The Struggle of Sisyphus: Absurdity and Ethics in the work of Albert Camus
Absurdist Phase Overview
Kem Stone - July 2006
Along with The Stranger, the works described above serve to represent Camus’ absurdist phase.  Compared to
the claims he makes in the latter half of his career, the positions he takes during this period are far more widely
acceptable and defensible.  
The Myth of Sisyphus merely claims that life is worth living in spite of its absurdity, a
sentiment that many people would be inclined to agree with even without giving the matter much careful
consideration.  Of course, it could be objected that Camus’ appeal to earthly pleasures as a reason to live might
not be enough for some.  The millions of children in destitute, poverty-stricken parts of the world who are plagued
by disease and starvation may have every right to insist that their lives, if they indeed have no meaning, are not
worth the pain of living.  How might Camus reply to such an objection?  There are very little clues, but one can
assume that he would designate their lives and their struggles, should they choose to endure them in the face of
absurdity, with an even greater “metaphysical honour” than ours.  And this is something I believe nearly everyone
would accept.

Caligula does not and is not meant to offer any ethical claims, its point of view is certainly uncontroversial.  
Very few, I believe, would argue that one must strive to be God in this life and earn one’s freedom by taking it
from everyone else.  It is an extremely common, almost universal belief that we ought to accept the impossible and
do only what we can in the world.  And so
Caligula does not offer any radical new ideas—nor does it contend
to—but merely supports in dramatic fashion the ideas that many people already live by.

If any objections to the ideals put forward in Camus’ absurdist phase are to be offered, they are most likely to
come from Christianity or similar religions.  A Christian would strongly object to the idea that we ought to live for
earthly pleasures—such an idea is considered one of the greatest evils.  The best life for a Christian is a holy life,
to reject all things worldly and live only for the sake of God.  Most Christians would also object to the claim that
we ought to accept life’s absurdity.  Life
can be explained—we were put here by God to serve him—and to
dismiss things as absurd amounts to the terrible sin of rejecting God.  But there can be no hope of resolving a
debate between Christianity and Camus without proof of God’s existence or non-existence, and this will probably
never come.  However, for the claims of Christianity to be correct God
must exist, and he must exist as
envisioned in the Judeo-Christian tradition.  Yet as we have seen in our discussion of Gnosticism, Camus’ claims
are defensible even if God exists, as long as we grant that God is completely transcendent and unknowable.

And so it appears that Camus’ positions of his absurdist period are completely valid.  If life is absurd, we are left
without rules to live by, but this does not prevent us from living.  As long as the value of our lives comes from
within life itself and not in the promise of a life to come, we need not despair over absurdity.  Our lives can have
value without God as long as we do not insist that values can only come from God.  Such an attitude is both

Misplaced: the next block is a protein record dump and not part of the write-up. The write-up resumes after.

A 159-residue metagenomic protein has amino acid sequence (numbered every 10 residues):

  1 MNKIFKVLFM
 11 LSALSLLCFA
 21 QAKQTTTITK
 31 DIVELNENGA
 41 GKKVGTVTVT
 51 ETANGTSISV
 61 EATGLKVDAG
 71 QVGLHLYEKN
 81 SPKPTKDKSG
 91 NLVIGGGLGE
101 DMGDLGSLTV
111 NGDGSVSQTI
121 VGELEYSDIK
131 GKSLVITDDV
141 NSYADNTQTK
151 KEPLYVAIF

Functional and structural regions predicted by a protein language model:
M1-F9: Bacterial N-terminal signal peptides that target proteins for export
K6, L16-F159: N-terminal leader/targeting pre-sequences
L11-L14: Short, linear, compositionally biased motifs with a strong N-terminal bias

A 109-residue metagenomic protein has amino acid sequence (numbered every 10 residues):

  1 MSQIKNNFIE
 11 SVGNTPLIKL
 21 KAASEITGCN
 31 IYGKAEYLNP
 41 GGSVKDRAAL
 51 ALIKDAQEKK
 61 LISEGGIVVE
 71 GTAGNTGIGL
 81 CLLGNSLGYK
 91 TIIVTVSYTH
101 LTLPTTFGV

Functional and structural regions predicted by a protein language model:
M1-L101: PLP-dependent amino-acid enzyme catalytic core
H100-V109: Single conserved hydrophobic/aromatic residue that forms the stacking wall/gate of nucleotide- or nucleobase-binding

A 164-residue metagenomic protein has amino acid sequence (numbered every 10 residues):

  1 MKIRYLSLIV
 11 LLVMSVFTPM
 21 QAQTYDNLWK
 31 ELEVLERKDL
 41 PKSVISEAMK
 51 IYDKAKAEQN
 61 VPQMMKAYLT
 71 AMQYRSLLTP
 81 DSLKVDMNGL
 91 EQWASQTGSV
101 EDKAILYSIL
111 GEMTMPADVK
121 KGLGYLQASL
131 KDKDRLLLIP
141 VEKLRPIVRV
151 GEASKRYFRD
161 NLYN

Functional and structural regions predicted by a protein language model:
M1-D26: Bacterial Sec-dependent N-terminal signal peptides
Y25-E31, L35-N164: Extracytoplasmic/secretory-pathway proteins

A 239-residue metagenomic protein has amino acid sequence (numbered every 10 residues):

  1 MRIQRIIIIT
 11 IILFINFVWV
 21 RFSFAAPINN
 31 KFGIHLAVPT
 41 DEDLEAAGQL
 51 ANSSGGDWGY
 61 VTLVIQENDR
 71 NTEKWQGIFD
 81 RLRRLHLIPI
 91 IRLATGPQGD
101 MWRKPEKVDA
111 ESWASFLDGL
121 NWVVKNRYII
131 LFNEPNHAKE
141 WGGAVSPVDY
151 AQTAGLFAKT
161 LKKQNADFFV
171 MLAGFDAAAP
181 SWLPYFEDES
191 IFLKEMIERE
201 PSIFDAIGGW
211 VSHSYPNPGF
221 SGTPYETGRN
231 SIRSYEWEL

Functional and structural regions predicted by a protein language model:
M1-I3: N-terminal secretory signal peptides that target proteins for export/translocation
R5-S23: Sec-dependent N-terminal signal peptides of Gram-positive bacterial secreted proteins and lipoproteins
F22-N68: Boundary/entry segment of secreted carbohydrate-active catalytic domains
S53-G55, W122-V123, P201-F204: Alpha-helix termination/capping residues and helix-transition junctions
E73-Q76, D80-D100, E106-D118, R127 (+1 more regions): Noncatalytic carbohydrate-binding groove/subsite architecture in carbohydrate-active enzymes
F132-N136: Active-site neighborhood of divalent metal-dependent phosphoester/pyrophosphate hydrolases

appealing and admirable, and if universally adopted could lead to the resolution of many of the world’s problems,
most obviously those that result from conflicts over religion, of which there have been too many to list.

However, if we accept that values do not come from God, we still have the far more difficult problem of
determining where our values ought to come from.  If we decide they come from nowhere we are left with
nihilism, and Camus’ position falls apart.  Camus does not argue that life is worth living if it has
no value, but
merely that it can be worth living if we accept certain values of our own choosing.  But what values should we
choose?  How can we possibly go about determining which values are superior to others without God or any sort
of common standard by which to measure them?  It may be that absurdity does not lead us to suicide, but does it
not leave the door open to justified murder?  Logically, if values are selected by people, then the values which
survive are those of the strongest.  And should the strongest decide that it is
right to eliminate the weakest, the
absurd offers nothing to refute this.

This is a problem that Camus leaves open during his absurdist phase, but once these fears actually start becoming
reality during World War II, they are issues that he can no longer ignore.  Hitler takes on the role of Caligula,
murdering his subjects on the basis of his own self-selected values, while Camus finds himself playing the part of
Cherea, challenging these values in spite of the cold, harsh logic on which they are based.  This is where he begins
his moralist phase and endeavours to show that the absurd, just as it cannot be used to justify suicide, can not
justify murder.  The words of Cherea as he decides to join the plot against Caligula are a premonition of the
mission Camus himself would take on only a few years after writing them:

    No, if I join forces with you, it’s to combat a big idea—an ideal, if you like—whose triumph would
    mean the end of everything.  I can endure your being made a mock of, but I cannot endure Caligula's
    carrying out his theories to the end.  He is converting his philosophy into corpses and—unfortunately
    for us—it’s a philosophy that’s logical from start to finish.  And where one can’t refute, one strikes.  
    (Camus, CTOP, 21)

We will now look at Camus’ moralist phase and determine exactly what his strike against logically justified murder
amounts to.